NORMAN — A plan to widen W Lindsey Street from three to four lanes has business owner Tim Sweatte concerned that his drive-in restaurant may suffer economically from the change.
Classic 50’s Drive-In has been in the same location at 1521 W Lindsey for 57 years, Sweatte said.
“It’s been a successful run. Lindsey was still a dirt road when my father, Juel Glenn Sweatte, opened it as Glenn’s Drive-In,” Sweatte said.
The drive-in later was operated for 28 years as a Sonic, until becoming the Classic 50’s Drive-In in 1985. Its main business — at least, 80 percent — is college students, Sweatte said.
Widening Lindsey to four lanes between 24th Avenue SW and Berry Road, with a landscaped median, will mean cars leaving his drive-in will have to exit west away from the University of Oklahoma campus.
“Will college students like that? Most of them are needing to go east toward campus,” he said. “Right now, drivers can choose to go either east or west. I’m two-dimensional. I feel like they are trying to make me one-dimensional.”
His concerns are shared by McDonald’s franchisee Kevin Brennan, who says his drive-in at 1720 W Lindsey relies on ease of entrance-exit and high visibility, to draw in its customer base.
Widening Lindsey may improve the ease of getting in or out of the drive-in, “or it may not. I simply can’t tell,” Brennan said. “If it improves it, it’s a win. If not, then it hurts us a lot.”
Both Sweatte and Brennan are concerned that landscaping in the median also will reduce their visibility.
“McDonald’s is kind of an impulse-buy type of place. You see it and then decide to stop, so visibility is very important to us,” said Brennan.
Sweatte and Brennan were among business owners, property owners and city residents who flocked to an informational meeting about the widening project Thursday at Sooner Legends, sponsored by the city, the Oklahoma Department of Transportation and consultants working on the plan.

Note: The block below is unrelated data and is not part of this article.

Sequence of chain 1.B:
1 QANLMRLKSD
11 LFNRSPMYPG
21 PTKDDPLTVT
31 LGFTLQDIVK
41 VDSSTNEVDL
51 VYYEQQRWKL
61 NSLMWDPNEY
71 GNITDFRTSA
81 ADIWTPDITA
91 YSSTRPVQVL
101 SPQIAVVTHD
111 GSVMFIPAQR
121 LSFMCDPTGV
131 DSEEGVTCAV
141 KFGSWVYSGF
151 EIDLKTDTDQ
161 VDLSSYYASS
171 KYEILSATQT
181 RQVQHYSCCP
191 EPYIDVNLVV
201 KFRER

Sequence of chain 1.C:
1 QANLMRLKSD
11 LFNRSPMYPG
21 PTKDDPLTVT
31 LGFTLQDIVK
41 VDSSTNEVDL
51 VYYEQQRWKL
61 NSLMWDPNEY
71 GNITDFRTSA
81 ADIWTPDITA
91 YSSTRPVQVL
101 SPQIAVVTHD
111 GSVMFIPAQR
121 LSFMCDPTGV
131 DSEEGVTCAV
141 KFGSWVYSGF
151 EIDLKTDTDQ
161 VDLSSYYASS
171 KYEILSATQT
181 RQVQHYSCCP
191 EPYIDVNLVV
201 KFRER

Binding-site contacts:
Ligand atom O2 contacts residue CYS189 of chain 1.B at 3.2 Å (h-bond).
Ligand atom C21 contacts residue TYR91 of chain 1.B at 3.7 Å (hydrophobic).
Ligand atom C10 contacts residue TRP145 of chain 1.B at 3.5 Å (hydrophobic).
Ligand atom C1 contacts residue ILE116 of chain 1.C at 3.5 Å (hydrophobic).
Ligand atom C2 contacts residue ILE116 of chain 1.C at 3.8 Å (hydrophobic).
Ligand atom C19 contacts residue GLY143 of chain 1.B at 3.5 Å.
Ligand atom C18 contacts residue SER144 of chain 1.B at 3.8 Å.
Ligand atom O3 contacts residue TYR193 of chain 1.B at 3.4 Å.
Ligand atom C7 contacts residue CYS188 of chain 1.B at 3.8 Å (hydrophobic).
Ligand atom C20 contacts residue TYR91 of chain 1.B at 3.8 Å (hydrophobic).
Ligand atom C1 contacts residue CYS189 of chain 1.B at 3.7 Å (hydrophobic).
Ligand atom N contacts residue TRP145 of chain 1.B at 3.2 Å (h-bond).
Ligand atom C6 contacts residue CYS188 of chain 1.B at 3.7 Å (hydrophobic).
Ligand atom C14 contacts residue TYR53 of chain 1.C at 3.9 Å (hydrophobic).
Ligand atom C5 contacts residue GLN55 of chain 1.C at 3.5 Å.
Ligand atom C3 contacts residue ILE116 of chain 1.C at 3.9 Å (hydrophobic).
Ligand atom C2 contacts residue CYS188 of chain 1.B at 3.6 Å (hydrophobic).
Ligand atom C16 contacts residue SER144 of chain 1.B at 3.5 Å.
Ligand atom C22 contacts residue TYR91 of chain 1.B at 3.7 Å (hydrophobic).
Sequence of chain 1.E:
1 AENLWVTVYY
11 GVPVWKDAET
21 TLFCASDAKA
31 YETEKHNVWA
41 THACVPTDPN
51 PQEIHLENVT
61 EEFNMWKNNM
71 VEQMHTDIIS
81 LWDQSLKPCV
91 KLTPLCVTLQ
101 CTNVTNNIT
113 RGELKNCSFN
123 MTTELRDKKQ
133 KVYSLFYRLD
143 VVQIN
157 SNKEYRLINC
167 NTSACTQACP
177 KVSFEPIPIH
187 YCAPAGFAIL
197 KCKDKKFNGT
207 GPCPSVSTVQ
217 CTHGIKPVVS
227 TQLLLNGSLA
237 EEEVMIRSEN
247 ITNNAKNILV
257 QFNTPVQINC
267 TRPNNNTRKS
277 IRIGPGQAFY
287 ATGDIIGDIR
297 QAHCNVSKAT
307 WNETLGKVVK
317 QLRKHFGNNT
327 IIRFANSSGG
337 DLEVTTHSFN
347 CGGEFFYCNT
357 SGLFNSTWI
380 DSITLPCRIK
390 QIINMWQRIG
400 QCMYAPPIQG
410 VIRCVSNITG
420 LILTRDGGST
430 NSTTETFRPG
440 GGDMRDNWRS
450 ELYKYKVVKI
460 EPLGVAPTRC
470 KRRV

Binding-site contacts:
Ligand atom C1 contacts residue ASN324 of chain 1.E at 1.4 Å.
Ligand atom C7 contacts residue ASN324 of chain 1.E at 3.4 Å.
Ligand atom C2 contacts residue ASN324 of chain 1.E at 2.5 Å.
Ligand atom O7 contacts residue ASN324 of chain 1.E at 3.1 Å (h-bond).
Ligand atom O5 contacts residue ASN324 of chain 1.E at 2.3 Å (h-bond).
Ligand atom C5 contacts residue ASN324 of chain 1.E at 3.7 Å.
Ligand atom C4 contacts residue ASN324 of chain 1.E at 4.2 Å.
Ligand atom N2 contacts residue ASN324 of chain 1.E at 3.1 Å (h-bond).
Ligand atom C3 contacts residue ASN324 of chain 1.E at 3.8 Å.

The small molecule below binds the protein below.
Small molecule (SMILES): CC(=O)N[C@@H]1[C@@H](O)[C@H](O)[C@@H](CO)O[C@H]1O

Voters approved a $42 million bond issue in August 2012 to pay for eight transportation projects, including widening W Lindsey and fixing long-standing drainage problems, particularly at Lindsey and McGee Drive.
“I grew up walking through the waters of Lake McGee to get to middle school, and I’ve seen my share of Lindsey Street accidents, so this project is near and dear to my heart,” Councilman Tom Kovach said.
Lindsey between 24th Avenue SW and Berry is a three-lane roadway with one of the highest accident rates in the city. The project would widen it to a divided four-lane roadway, with U-turns situated at 1/8-mile intervals. The roadway would have a landscaped median, dedicated bike lanes and dedicated public bus turnouts, pedestrian walkways and pedestrian shelters.
Included in the plan is a new bridge across Imhoff Creek, just east of Berry, which would serve as a transition point for the roadway to two-lane traffic. The bridge would have bike lanes and pedestrian walkways.
Drainage problems will be addressed with a boxed storm drainage diversion system that would carry water to the S Canadian River.
The widening project is being coordinated with state Transportation Department work on the Lindsey/Interstate 35 interchange, which means all the construction is expected to be done by the fall of 2016. It also means federal dollars are available to help pay for the drainage work.
Project Manager Duane Kranz with Leidos consultants said utility relocations for the project are due to begin by summer, with construction to start by spring or summer of 2015.
Doyle Pryor, pastor of Bethel Baptist Church, 1717 W Lindsey, said he dreads the construction phase of the project because it may hurt church attendance.
“But there’s no way to improve the street without it being hard on everyone. I don’t envy the project managers because I don’t envy anyone who has to make that many people happy. I don’t think they will be able to make everyone happy,” Pryor said.
Mark Hensley, associate pastor at Bethel, said he looks forward to the drainage problems being solved.
“We’ve dealt with Lake McGee for years. We’ve hoped for a solution to that for a long time,” Hensley said.
Gateways consultant Brad Lonenberger said he wants property owners to see the economic benefits of the improvements.
“Some businesses may choose to relocate, but others will see the advantages. There will be people wanting to buy your property, because there will be new opportunities along Lindsey,” he said.